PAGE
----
Introduction to Sociology:
Socialization
Elements of Socialization
●
socialization is the process that prepares humans to function in
social life
● socialization i...
Primary and Secondary
Socialization
● Primary socialization takes place early in life, as
a child and adolescent.
● Second...
Primary and Secondary
Socialization
● Differences:
– content - Socialization in childhood is thought to be concerned with ...
Total Institutions
● Not all socialization is voluntary nor is all socialization successful.
● There are components of soc...
Prisons are Total Institutions
The Importance of Socialization
● Without socialization, human development is
problematic
● Our biology co-evolved with ou...
Theoretical Understandings of
Socialization
● Symbolic Interactionism - the self develops as a result of interrelated soci...
Theoretical Understandings of
Socialization
●
Reinforcement Theory - the self develops as a result of cognitive evaluation...
Theoretical Understandings of
Socialization
●
Reinforcement Theory - the self develops as a result of cognitive evaluation...
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Socialization

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This is a powerpoint to accompany Introduction to Sociology:
http://en.wikibooks.org/wiki/Introduction_to_Sociology

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Socialization

  1. 1. Introduction to Sociology: Socialization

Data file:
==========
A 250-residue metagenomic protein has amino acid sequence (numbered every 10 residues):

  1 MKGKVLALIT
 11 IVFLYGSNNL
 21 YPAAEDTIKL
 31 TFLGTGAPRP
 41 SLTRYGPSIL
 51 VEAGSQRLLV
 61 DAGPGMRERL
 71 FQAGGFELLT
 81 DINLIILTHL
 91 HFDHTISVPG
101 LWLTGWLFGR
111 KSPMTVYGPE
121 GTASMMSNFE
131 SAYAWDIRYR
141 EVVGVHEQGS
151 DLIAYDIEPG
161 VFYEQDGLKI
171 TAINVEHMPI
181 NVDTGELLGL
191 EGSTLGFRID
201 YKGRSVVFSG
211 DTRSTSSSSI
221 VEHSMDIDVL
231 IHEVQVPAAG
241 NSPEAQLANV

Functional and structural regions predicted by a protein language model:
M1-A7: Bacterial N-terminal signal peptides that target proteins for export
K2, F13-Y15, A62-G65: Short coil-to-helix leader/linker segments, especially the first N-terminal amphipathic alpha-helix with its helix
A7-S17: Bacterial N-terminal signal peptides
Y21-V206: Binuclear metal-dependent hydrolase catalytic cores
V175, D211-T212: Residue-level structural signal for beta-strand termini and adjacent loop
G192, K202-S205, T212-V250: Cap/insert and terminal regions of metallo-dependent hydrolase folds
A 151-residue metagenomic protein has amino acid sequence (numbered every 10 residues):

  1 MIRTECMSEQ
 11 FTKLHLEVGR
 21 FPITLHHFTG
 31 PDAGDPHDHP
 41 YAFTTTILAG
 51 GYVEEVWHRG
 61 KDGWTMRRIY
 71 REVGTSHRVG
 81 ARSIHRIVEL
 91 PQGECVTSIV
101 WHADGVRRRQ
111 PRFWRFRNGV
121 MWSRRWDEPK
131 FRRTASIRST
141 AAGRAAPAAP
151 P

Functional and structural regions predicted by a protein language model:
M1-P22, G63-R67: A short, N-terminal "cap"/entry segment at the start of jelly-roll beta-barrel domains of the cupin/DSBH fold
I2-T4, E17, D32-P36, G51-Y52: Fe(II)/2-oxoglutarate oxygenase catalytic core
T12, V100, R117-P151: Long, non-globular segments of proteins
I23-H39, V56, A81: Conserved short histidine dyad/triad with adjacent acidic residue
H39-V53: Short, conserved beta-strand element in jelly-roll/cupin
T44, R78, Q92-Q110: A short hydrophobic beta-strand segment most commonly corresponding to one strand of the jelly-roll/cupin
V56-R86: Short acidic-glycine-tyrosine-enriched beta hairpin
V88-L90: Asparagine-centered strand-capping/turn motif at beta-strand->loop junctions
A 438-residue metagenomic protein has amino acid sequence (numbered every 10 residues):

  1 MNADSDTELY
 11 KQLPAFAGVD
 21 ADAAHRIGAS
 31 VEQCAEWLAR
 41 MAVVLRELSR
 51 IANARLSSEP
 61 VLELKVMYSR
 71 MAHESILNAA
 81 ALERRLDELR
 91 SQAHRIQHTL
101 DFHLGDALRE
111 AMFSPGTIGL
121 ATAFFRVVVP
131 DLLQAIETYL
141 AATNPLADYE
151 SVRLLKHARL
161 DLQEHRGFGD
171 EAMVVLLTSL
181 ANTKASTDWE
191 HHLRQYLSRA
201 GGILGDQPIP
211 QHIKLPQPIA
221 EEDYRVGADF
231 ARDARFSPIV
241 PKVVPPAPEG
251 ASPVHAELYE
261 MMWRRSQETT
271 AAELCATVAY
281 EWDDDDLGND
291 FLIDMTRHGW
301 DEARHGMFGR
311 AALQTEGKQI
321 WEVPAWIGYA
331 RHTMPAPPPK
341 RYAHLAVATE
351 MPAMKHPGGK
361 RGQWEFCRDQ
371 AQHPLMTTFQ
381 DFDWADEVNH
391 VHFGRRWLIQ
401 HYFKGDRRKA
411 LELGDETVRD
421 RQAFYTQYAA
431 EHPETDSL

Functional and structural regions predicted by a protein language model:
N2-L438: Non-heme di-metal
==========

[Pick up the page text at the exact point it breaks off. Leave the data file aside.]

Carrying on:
2. 2. Elements of Socialization ● socialization is the process that prepares humans to function in social life ● socialization is culturally relative - people in different cultures and people that occupy different racial, classed, gendered, sexual, and religious social locations are socialized differently ● Goals of Socialization – impulse control and the development of a conscience – role preparation and performance, including occupational roles, gender roles, and roles in institutions such as marriage and parenthood – the cultivation of sources of meaning, or what is important, valued, and to be lived for
  3. 3. Primary and Secondary Socialization ● Primary socialization takes place early in life, as a child and adolescent. ● Secondary socialization refers to the socialization that takes place throughout one's life, both as a child and as one encounters new groups that require additional socialization.
  4. 4. Primary and Secondary Socialization ● Differences: – content - Socialization in childhood is thought to be concerned with the regulation of biological drives. In adolescence, socialization is concerned with the development of overarching values and the self- image. In adulthood, socialization involves more overt and specific norms and behaviors, such as those related to the work role as well as more superficial personality features. – context - In earlier periods, the socializee (the person being socialized) more clearly assumes the status of learner within the context of the initial setting, the school, or the peer group. Relationships in the earlier period are more likely to be affectively charged. In adulthood, though the socializee takes the role of student at times, much socialization occurs after the socializee has assumed full incumbency of the adult role. There is also a greater likelihood of more formal relationships due to situational contexts, which moderates down the affective component. – response - The child and adolescent may be more easily malleable than the adult. Also, much adult socialization is self-initiated and voluntary; adults can leave or terminate the process at any time if they have the proper resources to do so.